Quite possibly Asimov’s single most famous short story is Nightfall (1941), which was published in Astounding. This was inspired by a quote from Ralph Waldo Emerson (which is repeated at the end of the film here): “If the stars should appear one night in a thousand years, how would men believe and adore, and preserve for many generations the remembrance of the city of God.” The setting of the story is the planet Lagash, which is at the centre of a solar system that has six suns, meaning that it only experiences nightfall (ie. a total eclipse) once every thousand years, where the total fear produced by such causes the population to go insane. It has been regarded as one of the great science-fiction short stories of all time. Asimov later expanded Nightfall into his grand unified universe of stories and collaborated with Robert Silverberg on a novel-length version Nightfall (1990).
For whatever reasons, the rights to the story fell into the hands of low-budget producer Roger Corman who oversaw two different film versions, the poorly received Nightfall (1988) and this no-better received second version. The script is co-written by John William Corrington who had co-written The Omega Man (1971) and Battle for the Planet of the Apes (1973). Interestingly, Corrington died in 1988, suggesting that Corman had been sitting on the script for more than a decade. Director Gwyneth Gibby had worked for Roger Corman as an editor and in various capacities and was granted the director’s chair on several films for him with Marquis de Sade (1996), Eruption (1997), The Phantom Eye (mini-series, 1999) and Black Scorpion Returns (2001).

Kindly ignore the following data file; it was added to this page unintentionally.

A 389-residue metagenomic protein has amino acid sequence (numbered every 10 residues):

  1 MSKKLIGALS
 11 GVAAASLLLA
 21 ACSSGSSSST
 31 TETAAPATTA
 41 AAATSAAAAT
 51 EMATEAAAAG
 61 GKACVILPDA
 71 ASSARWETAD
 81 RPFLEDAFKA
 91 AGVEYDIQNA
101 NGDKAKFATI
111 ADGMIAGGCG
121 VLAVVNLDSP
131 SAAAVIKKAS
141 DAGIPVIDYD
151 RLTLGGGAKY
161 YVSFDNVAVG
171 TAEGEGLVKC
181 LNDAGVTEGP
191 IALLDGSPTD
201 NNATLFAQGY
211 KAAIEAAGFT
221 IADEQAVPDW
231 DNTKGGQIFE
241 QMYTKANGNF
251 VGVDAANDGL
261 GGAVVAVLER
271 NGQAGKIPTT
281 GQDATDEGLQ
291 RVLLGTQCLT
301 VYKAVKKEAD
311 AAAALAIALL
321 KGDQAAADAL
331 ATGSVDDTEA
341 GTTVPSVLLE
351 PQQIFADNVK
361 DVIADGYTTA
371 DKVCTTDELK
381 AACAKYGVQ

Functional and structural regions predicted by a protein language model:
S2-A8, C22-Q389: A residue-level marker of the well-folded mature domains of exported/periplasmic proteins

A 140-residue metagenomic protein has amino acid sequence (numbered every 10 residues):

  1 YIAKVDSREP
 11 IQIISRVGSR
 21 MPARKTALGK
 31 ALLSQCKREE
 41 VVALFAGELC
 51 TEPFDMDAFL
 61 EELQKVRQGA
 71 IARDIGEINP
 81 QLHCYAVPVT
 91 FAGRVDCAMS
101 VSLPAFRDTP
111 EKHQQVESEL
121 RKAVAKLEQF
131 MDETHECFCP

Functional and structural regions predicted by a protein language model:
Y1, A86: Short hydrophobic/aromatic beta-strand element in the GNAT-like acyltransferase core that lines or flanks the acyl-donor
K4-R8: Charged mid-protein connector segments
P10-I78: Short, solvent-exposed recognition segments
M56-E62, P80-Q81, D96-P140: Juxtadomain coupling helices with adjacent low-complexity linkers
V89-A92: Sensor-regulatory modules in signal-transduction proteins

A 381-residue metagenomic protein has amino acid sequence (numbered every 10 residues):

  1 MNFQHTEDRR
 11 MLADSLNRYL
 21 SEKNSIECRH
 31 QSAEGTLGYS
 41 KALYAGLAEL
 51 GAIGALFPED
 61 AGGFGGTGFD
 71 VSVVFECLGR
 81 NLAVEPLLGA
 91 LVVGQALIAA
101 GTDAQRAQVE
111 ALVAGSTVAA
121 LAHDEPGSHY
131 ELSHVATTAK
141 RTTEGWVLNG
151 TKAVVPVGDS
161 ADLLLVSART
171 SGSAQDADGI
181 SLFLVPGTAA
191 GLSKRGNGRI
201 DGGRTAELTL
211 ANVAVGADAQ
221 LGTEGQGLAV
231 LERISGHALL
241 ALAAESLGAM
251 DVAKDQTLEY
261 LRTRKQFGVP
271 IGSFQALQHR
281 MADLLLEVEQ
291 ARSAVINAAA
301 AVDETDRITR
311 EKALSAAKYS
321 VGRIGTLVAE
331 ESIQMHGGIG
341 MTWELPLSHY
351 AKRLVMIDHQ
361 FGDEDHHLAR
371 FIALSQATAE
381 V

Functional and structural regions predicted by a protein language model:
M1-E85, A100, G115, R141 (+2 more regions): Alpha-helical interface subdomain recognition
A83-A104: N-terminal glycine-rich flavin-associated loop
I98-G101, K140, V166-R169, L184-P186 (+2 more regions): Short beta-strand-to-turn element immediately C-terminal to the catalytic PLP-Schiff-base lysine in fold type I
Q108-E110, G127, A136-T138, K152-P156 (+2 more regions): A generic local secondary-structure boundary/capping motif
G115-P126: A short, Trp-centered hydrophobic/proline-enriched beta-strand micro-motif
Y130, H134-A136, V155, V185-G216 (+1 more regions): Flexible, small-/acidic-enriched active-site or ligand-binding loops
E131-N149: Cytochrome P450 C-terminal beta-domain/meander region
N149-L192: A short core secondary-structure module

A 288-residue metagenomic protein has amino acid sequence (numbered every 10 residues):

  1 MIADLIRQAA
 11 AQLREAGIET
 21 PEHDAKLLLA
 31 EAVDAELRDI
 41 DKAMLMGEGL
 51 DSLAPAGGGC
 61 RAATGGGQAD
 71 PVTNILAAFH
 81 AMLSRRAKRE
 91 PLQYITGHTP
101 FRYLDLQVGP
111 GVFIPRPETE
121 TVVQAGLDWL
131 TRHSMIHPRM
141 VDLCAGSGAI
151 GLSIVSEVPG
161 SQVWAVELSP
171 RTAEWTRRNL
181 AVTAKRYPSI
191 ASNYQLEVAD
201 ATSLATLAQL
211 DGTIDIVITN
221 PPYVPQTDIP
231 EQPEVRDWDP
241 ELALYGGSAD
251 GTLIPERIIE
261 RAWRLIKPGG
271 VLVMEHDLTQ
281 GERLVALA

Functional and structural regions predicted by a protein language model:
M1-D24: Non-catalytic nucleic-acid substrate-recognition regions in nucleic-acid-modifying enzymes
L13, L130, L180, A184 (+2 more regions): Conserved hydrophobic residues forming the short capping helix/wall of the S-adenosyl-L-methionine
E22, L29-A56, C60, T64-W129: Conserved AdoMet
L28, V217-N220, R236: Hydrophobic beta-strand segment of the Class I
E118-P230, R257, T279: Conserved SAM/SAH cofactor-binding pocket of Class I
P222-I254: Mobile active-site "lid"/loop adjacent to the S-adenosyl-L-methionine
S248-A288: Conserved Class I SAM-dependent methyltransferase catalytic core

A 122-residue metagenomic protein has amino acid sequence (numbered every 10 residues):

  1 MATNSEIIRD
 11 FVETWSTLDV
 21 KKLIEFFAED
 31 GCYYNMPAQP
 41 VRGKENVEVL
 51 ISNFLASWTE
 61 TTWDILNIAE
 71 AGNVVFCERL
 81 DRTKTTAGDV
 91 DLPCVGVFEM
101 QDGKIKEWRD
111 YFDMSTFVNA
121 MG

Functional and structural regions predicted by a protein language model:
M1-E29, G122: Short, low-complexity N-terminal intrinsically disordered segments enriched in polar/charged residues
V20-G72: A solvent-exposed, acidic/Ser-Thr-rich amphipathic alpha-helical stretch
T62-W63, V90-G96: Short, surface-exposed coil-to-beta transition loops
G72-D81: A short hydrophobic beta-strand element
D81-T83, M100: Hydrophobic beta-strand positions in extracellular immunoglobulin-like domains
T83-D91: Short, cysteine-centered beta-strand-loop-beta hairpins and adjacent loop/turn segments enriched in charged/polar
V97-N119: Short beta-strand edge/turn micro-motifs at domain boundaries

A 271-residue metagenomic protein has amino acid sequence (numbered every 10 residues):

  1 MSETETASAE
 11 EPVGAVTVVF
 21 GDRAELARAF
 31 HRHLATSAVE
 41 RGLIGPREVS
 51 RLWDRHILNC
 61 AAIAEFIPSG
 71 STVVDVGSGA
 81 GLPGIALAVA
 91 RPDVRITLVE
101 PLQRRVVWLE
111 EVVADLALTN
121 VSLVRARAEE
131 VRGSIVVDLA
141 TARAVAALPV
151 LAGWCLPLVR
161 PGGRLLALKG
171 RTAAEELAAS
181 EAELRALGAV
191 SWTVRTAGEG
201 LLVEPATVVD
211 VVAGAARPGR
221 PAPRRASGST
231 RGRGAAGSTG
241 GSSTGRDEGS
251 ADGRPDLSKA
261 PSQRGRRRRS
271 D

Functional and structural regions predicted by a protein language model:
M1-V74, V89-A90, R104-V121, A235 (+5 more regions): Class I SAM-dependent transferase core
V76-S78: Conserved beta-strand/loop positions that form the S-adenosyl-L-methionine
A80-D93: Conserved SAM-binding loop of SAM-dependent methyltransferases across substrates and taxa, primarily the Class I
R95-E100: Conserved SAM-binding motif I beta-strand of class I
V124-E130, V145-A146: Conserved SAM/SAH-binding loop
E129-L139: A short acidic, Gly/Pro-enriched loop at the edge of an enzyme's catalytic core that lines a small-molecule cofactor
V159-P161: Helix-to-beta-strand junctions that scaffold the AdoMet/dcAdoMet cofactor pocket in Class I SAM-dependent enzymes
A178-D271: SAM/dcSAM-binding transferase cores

Any film version of Nightfall is stuck with one essential problem – the story essentially is its punchline “a planet experiences night only once every thousand years.” It is a problem that even the short story and especially the full-length novel expansion face – the scenes set around the university with astronomers and archaeologists piecing together what is about to happen contrasted with the activities of the cult are largely only padding before we get to the punchline. (And for anyone who has read any science-fiction history, the punchline is a well familiar one). I had read the story so the ending in the film was no surprise to me, although by the same token it is hard to believe that seeing the stars come out at the end of the film would be a big wow to any contemporary audiences not familiar with the story either. You suspect that the better destination for the story would be as a half-hour episode of a tv anthology series such as The Twilight Zone (1959-63), Out of the Unknown (1965-71) or Masters of Science Fiction (2007) where the brevity of the televised episode would make it work with much more snappiness and less padding.